Despite those complexities, more than 5000 artists have put their name to UMAW's demands, including Empress Of's Lorely Rodriguez, Zola Jesus, Deerhoof, Frankie Cosmos, Why?, Fugazi's Guy Picciotto and Ezra Furman.

You can read more about the campaign and see the artists who have signed up here.


Approved: Sarah Klang
Over the course of two hit albums in her native Sweden, Sarah Klang has built herself a reputation for perfectly translating heartbreak into song - not least on 'Endless Sadness' from last year's 'Creamy Blue', an acoustic version of which she released earlier this year. On 'Canyon', the first single from her upcoming third album, she attempts to shift the focus of her songwriting forward.

"There were quite a lot of people writing me after my two latest albums telling stories about being heartbroken and listening to my music, feeling sad", she says. "They wondered 'when do I let go of this feeling, when does it end'?' In those particular cases I could never know, of course, but I wanted to put down in a lyric how I felt one morning when I woke up and suddenly time had passed, and I felt free. It's about getting your own self back".

The song's Americana-inflected pop showcases Klang's rich vocals and effortless-sounding songwriting style. Her as yet unnamed new album is set for release in 2021, along with UK tour dates pushed back from 2020 due to, well, you know.

Watch the video for 'Canyon' here.

Stay up to date with all of the artists featured in the CMU Approved column by subscribing to our Spotify playlist.


China's Tencent Music has renewed its licensing agreement with global indie label digital rights agency Merlin, expanding on the previous deal to also cover the company's karaoke platform WeSing, as well as its main streaming services QQ Music, Kugou and Kuwo. "We are excited to renew our agreement with Tencent and expand our strategic partnership, including the extension of our deal into the dynamic WeSing service", says Merlin CEO Jeremy Sirota.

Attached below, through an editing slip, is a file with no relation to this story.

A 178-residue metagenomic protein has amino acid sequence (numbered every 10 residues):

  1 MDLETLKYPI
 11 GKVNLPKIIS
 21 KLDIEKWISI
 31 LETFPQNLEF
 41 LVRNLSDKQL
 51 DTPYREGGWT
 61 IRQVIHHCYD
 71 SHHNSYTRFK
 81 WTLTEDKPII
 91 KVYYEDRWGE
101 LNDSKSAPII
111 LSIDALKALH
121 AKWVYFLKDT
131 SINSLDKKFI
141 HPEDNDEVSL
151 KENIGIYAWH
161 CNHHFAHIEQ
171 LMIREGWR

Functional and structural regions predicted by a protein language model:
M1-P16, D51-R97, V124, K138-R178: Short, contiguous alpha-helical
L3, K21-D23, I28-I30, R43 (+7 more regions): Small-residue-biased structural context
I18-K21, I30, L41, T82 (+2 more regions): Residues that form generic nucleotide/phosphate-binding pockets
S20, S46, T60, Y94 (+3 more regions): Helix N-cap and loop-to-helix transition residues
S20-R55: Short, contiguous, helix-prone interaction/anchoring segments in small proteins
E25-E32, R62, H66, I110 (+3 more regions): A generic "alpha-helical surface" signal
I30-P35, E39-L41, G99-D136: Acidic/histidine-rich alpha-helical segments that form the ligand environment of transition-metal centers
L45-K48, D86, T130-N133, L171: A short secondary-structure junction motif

Taking time off from his duties as a live industry consultant, Harry Styles has released the video for 'Golden' from his 'Fine Line' album.

A Zack De La Rocha remix of Outkast's 'Bombs Over Baghdad' has been released, which is nice. It will feature on a 20th anniversary re-issue of the hip hop duo's still very much awesome 'Stankonia' album.

AC/DC have released the video for 'Shot In The Dark', from their upcoming new album 'Power Up'.

The Cranberries have released a new lyric video for their 1993 single 'Zombie', featuring previously unseen footage of late frontwoman Dolores O'Riordan.

Charlie Simpson is back with his first solo single for five years, 'I See You'. "I wrote the song for my wife", he says. "At the time, she was going through a difficult situation and I had to be away quite a lot for work. We all put on a front when people ask how we are, even though we are all fighting private battles. This song is me saying that, even though I'm not there, I see you. It's a love letter to her".

Kali Uchis has released the video for recent single 'La Luz'.

Oneohtrix Point Never has released new single 'Midday Suite'. The track is taken from his new album 'Magix Oneohtrix Point Never', which is out this Friday.

Clipping have released a new video featuring two tracks from their recently released new album, 'Visions Of Bodies Being Burned'.

Efterklang's Casper Clausen has released new solo single 'Used To Think'. "To me 'Used To Think' is like a kaleidoscope with interchangeable lenses, each section of the song, a different pallet of colours and shapes", he says. "Before I stopped thinking, I thought, open up, share more and think less". Clausen's Sonic Boom co-produced album 'Better Way' is out through City Slang on 9 Jan.

Amy Shark has released new single 'C'mon', featuring Blink 182's Travis Barker. "It's quite surreal to have the drummer from one of my all-time favourite bands playing on one of my songs", she says. "It didn't take much convincing for him to jump on board. He genuinely loved the song and took 'C'mon' to another level".

Daniel Knox has announced that he will release new album, 'Won't You Take Me With You', on 15 Jan 2021. "Every song on 'Won't You Take Me With You' has a trap door that leads to one or more other songs on the record", he says. "I wanted the songs to stand apart but still hold hands. It was important to me that these songs all know each other, but not necessarily live in the same time and place". From it, this is new single 'Fool In The Heart'.



The Damned have added a second London date to their reunion tour. They will play the Hammersmith Apollo on 10 Jul 2021. Tickets for the new show will go on sale on Wednesday.